In and amongst busking and touring (and a bit more crowdfunding), she did find time to record an EP this year titled “Patience and Fears”. She said the fears part means what she does, whether it’s writing, performing or whatever she does in life, is important to her and she wants it to be just right, and she’s afraid of not achieving that; the patience is what’s necessary to bring all of that about and make it happen. 

Now, a tip for you dear readers, buy her album and her EP. They’re very, very good. But additionally, she says she tweaks her songs constantly and some of these songs may end up in a slightly different version on future records (or films, TV shows), so when she’s huge the current stuff will be collectors items. I did mention she’s going to be huge, right? Trust me on this.

So it was only recently after being accepted on Fender’s Undiscovered Artist of the Year 2017, Sherika found she knows of one of the judges on the panel and is a bit of a fan. She said she was incredibly nervous performing but all went well and she has high hopes. The competition is organised in superbly functional way – the steps the competitors go through in the competition are all relevant to, and give them experience in, issues they will face as professional performers in their career. For example the promo video below is an example of a video demo pitch a performer might use to pitch a label.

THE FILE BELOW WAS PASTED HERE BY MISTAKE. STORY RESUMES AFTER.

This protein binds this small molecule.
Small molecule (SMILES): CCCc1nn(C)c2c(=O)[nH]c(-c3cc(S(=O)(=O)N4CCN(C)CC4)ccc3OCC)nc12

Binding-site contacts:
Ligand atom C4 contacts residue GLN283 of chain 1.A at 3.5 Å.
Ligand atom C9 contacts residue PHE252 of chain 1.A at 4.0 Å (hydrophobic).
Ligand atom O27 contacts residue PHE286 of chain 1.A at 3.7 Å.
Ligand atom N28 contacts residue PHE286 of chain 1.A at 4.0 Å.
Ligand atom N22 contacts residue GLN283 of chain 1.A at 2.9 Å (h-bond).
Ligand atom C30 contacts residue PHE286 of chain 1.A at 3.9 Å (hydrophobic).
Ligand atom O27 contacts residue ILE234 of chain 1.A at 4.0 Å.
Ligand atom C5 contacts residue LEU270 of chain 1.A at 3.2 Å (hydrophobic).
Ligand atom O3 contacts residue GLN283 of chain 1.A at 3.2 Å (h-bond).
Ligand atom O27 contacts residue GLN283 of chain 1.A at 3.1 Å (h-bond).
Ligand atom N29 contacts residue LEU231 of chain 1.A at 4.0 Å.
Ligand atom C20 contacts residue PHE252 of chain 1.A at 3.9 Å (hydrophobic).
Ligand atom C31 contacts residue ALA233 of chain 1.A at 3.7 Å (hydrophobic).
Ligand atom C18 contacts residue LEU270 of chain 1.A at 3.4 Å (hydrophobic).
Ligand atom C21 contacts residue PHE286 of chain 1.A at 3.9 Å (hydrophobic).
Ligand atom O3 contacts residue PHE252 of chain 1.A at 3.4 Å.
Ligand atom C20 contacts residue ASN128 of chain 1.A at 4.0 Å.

When I asked about her future she had clearly thought much about what she wanted to do and accomplish in the near term as well as further out. Landing a contract was important. She had been offered contracts in the past but was wary of being tied down ot a contract that ended up being a professional cul de sac. She had thought long and hard about what the right contract would look like and was exercising the patience in her lyrics to wait for the right one with the right label. She knew it was something she could only do indirectly affect so was concentrating on more practical matters such as honing her production skills. Once a contract is signed the clock is ticking for the label so it’s a bit late in the day to start learning the ropes; she wants to have a clear idea of how to get what she wants without being bamboozled by producers in a hurry. Along the same strand, she is working on her keyboard , bass and rhythm chops, not necessarily to do a Prince and play all the instruments on an album, but to be able to come to the studio without expensive instrumentalists having to start form scratch. She can point them in the direction she wants her music to go.

Now I don’t know about you, dear reader, but to me that’s one young woman with her head on straight. Kids today? They’re making our generation look like slackers. I asked if she had any advice to give someone like her just starting out – she said, and I quote, “Remember why you love music and why you do it. Success is doing what you want to, in the way you want to and isn’t something measured by others, only yourself.” Sage advice.

Finally I asked her who she would really like to jump onstage and perform with? Without hesitation she said Daniel Caesar (See Get You by Daniel with Youtube official videos and an acoustic version done for Fender’s Here for the Music special), or definitely Paolo Nutini. Then I asked her who would you want to open for in an arena, stadium or bigger? U2? Red Hot Chili Peppers? Kanye West? No, she said she would love to open for Tooting and Streatham’s own Lianne La Havas! After international gigs from Norway to Senegal to the Seychelles, Sherika’s keeping it local.

The semi-final of the Fender Undiscovered Artist of the Year 2017 will be streamed live on facebook at on Thursday the 19th of October 2017 and public voting for the people’s choice semi-finalist begins on Friday the 20th. Drop out login and get voting as our local girl needs your support!